CHAPTER II - THE BEGINNINGS OF GOTHIC ROMANCE.
Walpole's admiration for Gothic art and his interest in the middle ages; themediaeval revival at the close of the eighteenth century;
The Castle of Otranto
; Walpole's bequest to later romance-writers; Smollett's incidentalanticipation of the methods of Gothic Romance; Clara Reeve's
Old English Baron
and her effort to bring her story "within the utmost verge of probability"; Mrs. Barbauld's Gothic fragment; Blake's
; thecritical theories and Gothic experiments of Dr. Nathan Drake. Pp. 16-37.
CHAPTER III - "THE NOVEL OF SUSPENSE." MRS. RADCLIFFE.
The vogue of Mrs. Radcliffe; her tentative beginning in
The Castles of Athlinand Dunbayne
, and her gradual advance in skill and power;
The Sicilian Romance
and her early experiments in the "explained" supernatural;
The Romance of the Forest
, and her use of suspense; heroines:
The Mysteries of Udolpho
; illustrations of Mrs. Radcliffe's methods;
; villains; her historical accuracy and "unexplained" spectre in
Gaston de Blondeville
; her reading; style; descriptions of scenery; position in the history of the novel. Pp.38-62.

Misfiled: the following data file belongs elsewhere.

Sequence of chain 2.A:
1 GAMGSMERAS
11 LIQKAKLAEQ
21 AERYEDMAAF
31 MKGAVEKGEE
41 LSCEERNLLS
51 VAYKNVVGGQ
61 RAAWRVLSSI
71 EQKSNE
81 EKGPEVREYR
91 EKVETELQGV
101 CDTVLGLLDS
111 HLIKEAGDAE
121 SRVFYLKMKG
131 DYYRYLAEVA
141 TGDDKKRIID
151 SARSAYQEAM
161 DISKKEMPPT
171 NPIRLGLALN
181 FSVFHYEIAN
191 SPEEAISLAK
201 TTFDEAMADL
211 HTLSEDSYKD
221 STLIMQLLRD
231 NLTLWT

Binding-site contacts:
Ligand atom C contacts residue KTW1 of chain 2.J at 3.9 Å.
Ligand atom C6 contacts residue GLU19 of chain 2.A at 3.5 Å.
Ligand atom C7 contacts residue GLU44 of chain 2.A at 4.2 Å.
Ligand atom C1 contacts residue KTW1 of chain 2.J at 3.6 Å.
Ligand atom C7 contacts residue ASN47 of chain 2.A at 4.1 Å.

CHAPTER IV - THE NOVEL OF TERROR. LEWIS AND MATURIN.
Lewis's methods contrasted with those of Mrs. Radcliffe; his debt to Germanterror-mongers;
The Bravo of Venice
; minor works andtranslations; Scott's review of Maturin's
; the vogue of the tale of terror between Lewis and Maturin; Miss Sarah Wilkinson; the personality of Charles Robert Maturin; his literary career; the complicated plot of
The Family of Montorio
; Maturin's debt to others; his distinguishing gifts revealedin
; the influence of
Melmoth the Wanderer
on French literature; asurvey of
; Maturin's achievement as a novelist. Pp. 63-93.
CHAPTER V - THE ORIENTAL TALE OF TERROR. BECKFORD.
The Oriental story in France and England in the eighteenth century;Beckford's
; Beckford's life and character; his literary gifts; later Oriental tales. Pp. 94-99.